I don’t buy the beach or the food bank, Damian asks me to define retirement and I look at my parents and I my older friends and the people who I talk to in the pub, at church and at the football. What I see are people, not older people.

And this is the very simple but difficult point of this blog, as you get older, the people you hang out with get older. We all get old together and we start doing things that other older people do. How we adjust to this gradual change is more to do with values such as self-worth, fortitude and generosity (or an equal and opposite negative value set) than our financial well-being.

At heart, most of us, do not measure the future by the value of our pension but by our capacity to meet the inevitable challenges of decrepitude – older years bring. Part of the planning around that is the squirrelling of nuts which savers do to keep them from hunger. That is what Damian and I are properly  selling!

But the deeper spiritual stuff that makes for heaven on earth, or even heaven when we’ve gone to earth, that’s more than Damian of I or Rob Bryden can offer.

 

So the big lie is the idea that we can buy or sell happiness by the pound. The mental state that the Shutterstock image sells does not come from a big bank balance but from what the two people on the beach appear to have for each other.

The word is “love”, you can’t buy me love.

About henry tapper

Founder of the Pension PlayPen, Director of First Actuarial, partner of Stella, father of Olly . I am the Pension Plowman
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6 Responses to Selling happiness by the pound

  1. Phil Castle says:

    Live in the moment, not for the moment.

  2. Phil Castle says:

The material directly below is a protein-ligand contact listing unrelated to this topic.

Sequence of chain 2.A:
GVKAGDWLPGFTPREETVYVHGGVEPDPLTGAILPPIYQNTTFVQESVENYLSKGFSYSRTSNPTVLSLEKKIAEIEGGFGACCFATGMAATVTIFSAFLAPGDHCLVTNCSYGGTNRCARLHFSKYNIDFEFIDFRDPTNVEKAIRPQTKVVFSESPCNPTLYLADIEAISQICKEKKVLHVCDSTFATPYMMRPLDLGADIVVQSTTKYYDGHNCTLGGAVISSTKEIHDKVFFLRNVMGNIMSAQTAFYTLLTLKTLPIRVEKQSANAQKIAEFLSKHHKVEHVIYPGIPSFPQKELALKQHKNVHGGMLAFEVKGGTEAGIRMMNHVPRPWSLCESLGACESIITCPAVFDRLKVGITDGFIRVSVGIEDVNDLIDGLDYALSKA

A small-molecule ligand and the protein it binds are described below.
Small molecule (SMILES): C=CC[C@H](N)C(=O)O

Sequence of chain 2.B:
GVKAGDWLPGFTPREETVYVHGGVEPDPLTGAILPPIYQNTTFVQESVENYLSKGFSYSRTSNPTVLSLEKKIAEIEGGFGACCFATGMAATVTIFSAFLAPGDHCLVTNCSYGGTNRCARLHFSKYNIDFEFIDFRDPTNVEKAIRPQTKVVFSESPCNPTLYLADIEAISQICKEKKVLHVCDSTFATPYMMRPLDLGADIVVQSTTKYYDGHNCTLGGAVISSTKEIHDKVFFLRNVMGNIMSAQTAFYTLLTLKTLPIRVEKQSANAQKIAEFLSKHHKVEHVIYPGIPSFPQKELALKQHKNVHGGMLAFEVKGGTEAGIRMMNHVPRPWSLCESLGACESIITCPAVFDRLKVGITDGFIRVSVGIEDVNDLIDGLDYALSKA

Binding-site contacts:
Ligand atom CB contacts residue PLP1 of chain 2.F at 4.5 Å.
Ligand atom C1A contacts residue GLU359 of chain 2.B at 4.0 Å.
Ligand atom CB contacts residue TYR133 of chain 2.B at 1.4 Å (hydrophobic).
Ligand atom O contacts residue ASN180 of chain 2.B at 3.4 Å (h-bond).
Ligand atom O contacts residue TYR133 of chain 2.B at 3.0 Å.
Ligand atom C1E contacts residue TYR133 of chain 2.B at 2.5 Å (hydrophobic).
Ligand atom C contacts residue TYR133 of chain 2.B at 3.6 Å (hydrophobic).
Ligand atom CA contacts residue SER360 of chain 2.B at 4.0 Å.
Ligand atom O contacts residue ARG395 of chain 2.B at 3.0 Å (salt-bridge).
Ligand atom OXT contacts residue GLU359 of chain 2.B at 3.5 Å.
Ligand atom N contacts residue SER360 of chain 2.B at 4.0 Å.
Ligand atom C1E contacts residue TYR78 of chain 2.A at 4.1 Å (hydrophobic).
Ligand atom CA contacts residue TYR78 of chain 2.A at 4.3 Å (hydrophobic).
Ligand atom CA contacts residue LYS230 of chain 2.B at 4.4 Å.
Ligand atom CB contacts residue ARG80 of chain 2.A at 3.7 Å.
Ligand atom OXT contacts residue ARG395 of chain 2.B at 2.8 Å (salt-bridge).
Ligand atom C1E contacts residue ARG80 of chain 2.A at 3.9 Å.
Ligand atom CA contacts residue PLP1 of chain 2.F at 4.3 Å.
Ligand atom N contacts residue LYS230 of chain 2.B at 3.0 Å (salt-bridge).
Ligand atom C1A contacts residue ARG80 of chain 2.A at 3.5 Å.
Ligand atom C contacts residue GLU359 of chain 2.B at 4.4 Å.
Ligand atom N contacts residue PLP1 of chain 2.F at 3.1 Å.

I took on a client when he was 57 it took about 2years to get to understand him and his finances, within a year of that I’d shown him he could afford to retire and he did and 2 years after that he died. His wife has lived 15 years without him now, but had he and I met earlier, he could have stopped work sooner and they could have had more than 2 years retirement together.
    Another chap I had advised for more than 15 years when we changed from planning discussions to using visualised lifetime cashflow planning resigned and retired within a week of showing him visibaly his lifetime cashflow as he could. He now just works part time for oin money and social needs alone. No senior post pressure.

  3. Phil Castle says:

    Sell clarity.

  4. Tom Kean says:

    I had to look up what ineluctable meant. Reflects my shabby grammar school education.

  5. henry tapper says:

    I learned it at college – nice word – especially in the phrase “ineluctable modality of existence” a favourite with my teacher Geoffrey Hill – (lux in tenebris)

  6. Geoff Sharpe says:

    Retirement is a change of lifestyle that has financial consequences, what I enjoy is empowering clients to take control of money, rather then be controlled by it, and then see the positive impact on their lives. Quite a number have had life changing illnesses and needed help confronting the decision to stop accumulating wealth and enjoy money for what it is.

    From my perspective retirement is working when I want to rather than having to, so in the conventional sense I will not retire unless I am no longer capable of working.